The March issue of Opera News magazine focuses on a rarely performed comic opera Rossini, Le Comte Ory (Count Ory) ,which has just had its first performance at the Met .On the cover is the lovely German soprano Diana Damrau ,who portrays the love interest of the licentious medieval French count Ory ,who disguises himself as a nun to gain access to her ! The count is sung by the charismatic Peruvian tenor Juan Diego Florez .
Damrau is interviewed by Opera News editor-in-chief F. Paul Driscoll , and opera expert Roger Pines discusses how the long-neglected Rossini comic masterpiece was revived at England's prestigious Glyndebourne opera festival in 1954 and has has since become a (fitful) part of the opera repertoire. It's a delightfully witty and melodious work ,and Rossini's only comic opera in French .
There's also an article on the new and intriguing New York City opera production of three brief one act operas by Arnold Schoenberg , the late American composer Morton Feldman, and the maverick contemporary composer John Zorn ,who is still very much alive . Freelance writer Eric Myers discusses the portrayal of the role of Boris Godunov by the late,great Canadian Bass baritone George London ,one of the foremost interpreters of this great role .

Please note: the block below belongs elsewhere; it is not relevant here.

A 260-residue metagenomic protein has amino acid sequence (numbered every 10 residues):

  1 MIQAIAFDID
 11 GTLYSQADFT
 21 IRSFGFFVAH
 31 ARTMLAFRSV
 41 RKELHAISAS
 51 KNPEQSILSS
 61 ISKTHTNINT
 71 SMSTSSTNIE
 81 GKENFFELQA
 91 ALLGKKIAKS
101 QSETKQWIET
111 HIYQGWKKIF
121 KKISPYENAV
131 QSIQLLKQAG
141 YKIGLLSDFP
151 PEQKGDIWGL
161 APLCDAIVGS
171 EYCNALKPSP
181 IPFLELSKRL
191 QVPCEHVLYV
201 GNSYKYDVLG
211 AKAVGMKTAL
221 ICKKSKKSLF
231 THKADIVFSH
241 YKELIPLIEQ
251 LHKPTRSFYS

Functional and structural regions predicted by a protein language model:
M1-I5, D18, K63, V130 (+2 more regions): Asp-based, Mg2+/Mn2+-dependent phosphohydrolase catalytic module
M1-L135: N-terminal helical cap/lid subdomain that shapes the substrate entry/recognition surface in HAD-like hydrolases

Ken Benson, a leading manager of opera singers , discusses the plum Bel Canto tenor role of Edgardo in Donizetti's Lucia Di Lammermoor , and some great tenors who have sung the it, such as the legendary Enrico Caruso , Luciano Pavarotti , Alfredo Kraus , and Carlo Bergonzi among others .
As usual, there is a list of cast,conductors , directors and designers of this month's Met radio broadcasts , and brief portraits of the singers and conductors . eviews of live performances in America and Europe include the Met's recent revival of Puccini 's spaghetti western opera The Girl Of The Golden West st the Met this past December ,marking the centeniial of its world premiere at the Met , as well as its new and modernistic production of Verdi's La Traviata , and the Met debut of the distinguished English conductor Sir Simon Rattle conducting Debussy's Pelleas &Melisande .Other reviews cover performances in Chicago ,Milan's La Scala ,Paris and Berlin .